Although the invention is illustrated and described herein as embodied in a process for the direct bonding of metal to ceramics, it is nevertheless not intended to be limited to the details shown, since various modifications may be made therein without departing from the spirit of the invention and within the scope and range of equivalents of the claims.
The invention, however, together with additional objects and advantages thereof will be best understood from the following description when read in connection with the accompanying drawings, in which:
FIG. 1 shows a metal component with one side with parallel grooves; and
FIG. 2 shows a metal component placed onto a ceramic substrate.
In directly bonding a metal to ceramics, in accordance with the invention, that surface of a metal component which is to be bonded by heating to a ceramic substrate is provided with parallel-running grooves before the preoxidation. The grooves make it possible to optimize the quantity of oxygen available at the bonding location and provide good flow behavior of the melt. As a result, a bond with good adhesion is obtained. Moreover, there is no formation of a thicker oxide layer on the free smooth surface of the metal component.
An advantageous result of parallel grooves on one side of the metal component is that, during the bonding process, more oxide is available on the metal side to be bonded to the substrate than on the free back of the metal component. This not only leads to a good bond, but also after-treatment of the free metal side becomes superfluous. A further advantage is that the bond can be made either in a vacuum furnace or in a continuous furnace, with or without additional oxygen being supplied.
The invention is further explained by reference to an illustrative embodiment and to the drawings, as follows:
FIG. 1 illustrates a metal component 1 which, for example, can be a copper foil. The surface 2 which is to be bonded to ceramics is roughened by means of striations or grooves 3 which run in parallel. This roughening can be carried out before the metal component 1 is punched out of a larger sheet, for example by means of a brush, or even after the metal component 1 has been produced, for example by grinding. Grooves of a depth and width of about 3 to 10 μm are particularly suitable.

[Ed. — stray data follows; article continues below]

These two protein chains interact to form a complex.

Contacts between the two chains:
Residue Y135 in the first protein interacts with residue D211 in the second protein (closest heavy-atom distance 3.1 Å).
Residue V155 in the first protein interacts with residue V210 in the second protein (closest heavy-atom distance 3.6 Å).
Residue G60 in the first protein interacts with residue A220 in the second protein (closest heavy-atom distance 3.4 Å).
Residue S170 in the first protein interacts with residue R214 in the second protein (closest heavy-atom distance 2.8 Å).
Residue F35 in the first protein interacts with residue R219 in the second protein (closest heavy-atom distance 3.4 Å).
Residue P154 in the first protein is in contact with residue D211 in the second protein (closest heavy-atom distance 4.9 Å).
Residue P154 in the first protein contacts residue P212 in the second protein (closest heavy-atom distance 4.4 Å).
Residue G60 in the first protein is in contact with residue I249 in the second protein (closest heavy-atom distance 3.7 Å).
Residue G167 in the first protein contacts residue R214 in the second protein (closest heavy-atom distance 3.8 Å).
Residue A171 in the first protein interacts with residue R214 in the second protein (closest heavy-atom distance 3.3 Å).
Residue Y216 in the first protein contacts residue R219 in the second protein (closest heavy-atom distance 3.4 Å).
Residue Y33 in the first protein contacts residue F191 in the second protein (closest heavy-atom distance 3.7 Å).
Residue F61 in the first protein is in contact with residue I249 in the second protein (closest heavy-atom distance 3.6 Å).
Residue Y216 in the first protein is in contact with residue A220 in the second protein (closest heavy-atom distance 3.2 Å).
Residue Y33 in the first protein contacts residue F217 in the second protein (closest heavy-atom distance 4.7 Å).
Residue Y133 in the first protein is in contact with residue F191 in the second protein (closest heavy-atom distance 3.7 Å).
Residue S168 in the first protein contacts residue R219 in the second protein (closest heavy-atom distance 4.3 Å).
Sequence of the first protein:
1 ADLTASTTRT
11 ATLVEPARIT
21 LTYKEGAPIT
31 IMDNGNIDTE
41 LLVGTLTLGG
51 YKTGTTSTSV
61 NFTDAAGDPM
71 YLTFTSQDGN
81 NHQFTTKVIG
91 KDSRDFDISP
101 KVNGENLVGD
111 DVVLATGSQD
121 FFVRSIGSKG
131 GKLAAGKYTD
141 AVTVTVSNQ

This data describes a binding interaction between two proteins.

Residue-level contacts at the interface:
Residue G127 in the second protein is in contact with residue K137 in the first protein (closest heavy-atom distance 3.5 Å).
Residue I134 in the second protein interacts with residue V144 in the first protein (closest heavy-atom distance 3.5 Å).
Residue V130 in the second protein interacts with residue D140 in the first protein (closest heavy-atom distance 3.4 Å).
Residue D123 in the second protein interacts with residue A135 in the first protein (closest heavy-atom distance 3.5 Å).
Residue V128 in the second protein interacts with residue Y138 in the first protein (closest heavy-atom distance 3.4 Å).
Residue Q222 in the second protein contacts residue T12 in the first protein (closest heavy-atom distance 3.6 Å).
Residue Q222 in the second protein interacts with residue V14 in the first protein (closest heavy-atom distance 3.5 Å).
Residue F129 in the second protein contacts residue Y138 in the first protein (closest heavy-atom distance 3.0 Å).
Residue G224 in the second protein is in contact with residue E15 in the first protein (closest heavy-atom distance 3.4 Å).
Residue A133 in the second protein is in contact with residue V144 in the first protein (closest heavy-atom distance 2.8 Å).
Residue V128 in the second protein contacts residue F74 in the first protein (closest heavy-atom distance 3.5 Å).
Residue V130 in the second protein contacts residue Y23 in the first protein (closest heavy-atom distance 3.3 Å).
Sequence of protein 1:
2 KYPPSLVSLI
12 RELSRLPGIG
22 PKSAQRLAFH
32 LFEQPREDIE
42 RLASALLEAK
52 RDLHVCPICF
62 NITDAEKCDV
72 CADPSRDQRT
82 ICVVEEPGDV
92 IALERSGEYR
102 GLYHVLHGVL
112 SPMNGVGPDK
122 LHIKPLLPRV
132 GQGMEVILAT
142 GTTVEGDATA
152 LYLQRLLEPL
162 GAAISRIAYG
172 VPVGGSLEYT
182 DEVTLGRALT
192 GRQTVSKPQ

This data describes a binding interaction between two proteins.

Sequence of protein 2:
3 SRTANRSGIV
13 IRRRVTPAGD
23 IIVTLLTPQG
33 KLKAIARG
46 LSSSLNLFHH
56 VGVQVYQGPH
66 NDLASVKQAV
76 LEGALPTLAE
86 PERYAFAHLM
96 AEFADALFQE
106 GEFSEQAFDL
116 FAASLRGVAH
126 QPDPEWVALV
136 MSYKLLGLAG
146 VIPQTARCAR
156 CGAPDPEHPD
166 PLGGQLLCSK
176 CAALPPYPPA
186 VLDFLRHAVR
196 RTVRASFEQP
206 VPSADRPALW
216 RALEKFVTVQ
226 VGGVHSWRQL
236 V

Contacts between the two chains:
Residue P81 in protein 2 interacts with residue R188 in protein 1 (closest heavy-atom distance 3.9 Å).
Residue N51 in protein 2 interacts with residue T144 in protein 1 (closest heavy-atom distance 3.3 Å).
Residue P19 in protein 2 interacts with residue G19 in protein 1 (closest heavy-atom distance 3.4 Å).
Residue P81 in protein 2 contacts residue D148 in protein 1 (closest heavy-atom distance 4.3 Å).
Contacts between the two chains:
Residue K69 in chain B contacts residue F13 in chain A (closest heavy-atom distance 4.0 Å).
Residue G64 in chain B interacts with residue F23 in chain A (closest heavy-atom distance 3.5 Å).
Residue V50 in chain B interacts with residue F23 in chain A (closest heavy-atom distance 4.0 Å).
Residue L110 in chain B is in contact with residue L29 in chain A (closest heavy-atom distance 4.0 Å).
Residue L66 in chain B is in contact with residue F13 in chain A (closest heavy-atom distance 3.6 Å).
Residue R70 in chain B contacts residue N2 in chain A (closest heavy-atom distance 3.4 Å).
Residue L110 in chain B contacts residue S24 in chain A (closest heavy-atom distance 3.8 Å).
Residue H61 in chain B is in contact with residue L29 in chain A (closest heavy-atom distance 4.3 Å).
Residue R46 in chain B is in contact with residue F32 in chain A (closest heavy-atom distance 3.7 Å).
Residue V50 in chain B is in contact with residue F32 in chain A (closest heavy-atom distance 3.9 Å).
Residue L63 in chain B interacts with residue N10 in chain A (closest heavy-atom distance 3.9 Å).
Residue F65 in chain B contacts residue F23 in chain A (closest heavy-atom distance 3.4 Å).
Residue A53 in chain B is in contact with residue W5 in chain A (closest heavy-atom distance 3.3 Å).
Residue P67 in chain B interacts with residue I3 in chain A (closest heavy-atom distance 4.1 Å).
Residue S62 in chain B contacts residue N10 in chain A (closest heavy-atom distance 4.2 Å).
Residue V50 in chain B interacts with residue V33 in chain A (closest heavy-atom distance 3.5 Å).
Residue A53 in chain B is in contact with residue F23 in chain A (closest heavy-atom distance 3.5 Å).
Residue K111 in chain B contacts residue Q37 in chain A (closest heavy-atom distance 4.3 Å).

The metal component 1 is preoxidized and placed, with the roughened side facing downwards, onto a ceramic substrate 4, as shown in FIG. 2. The thickness of the oxide layer is selected or optimized in accordance with the further process. The oxide layer can be very thin, if the bonding is carried out in a continuous furnace with a supply of small quantities of oxygen. A continuous furnace is a furnace through which a ceramic substrate with a metal component placed thereon pass continuously and during such passage are heated to effect bonding of the component to the substrate. A vacuum furnace is a furnace wherein a ceramic substrate covered by a metal component is heated under a vacuum to effect bonding of the metal component and ceramic substrate. With an appropriately optimized oxide layer, however, the bond can also be made in an advantageous manner in a continuous furnace without oxygen supply. The greater quantity of oxygen available, due to the grooves 3, between the surfaces, which are to be bonded, of the metal component land the ceramic substrate 4, is then sufficient for perfect bonding. Bonding in a vacuum furnace can also be accomplished.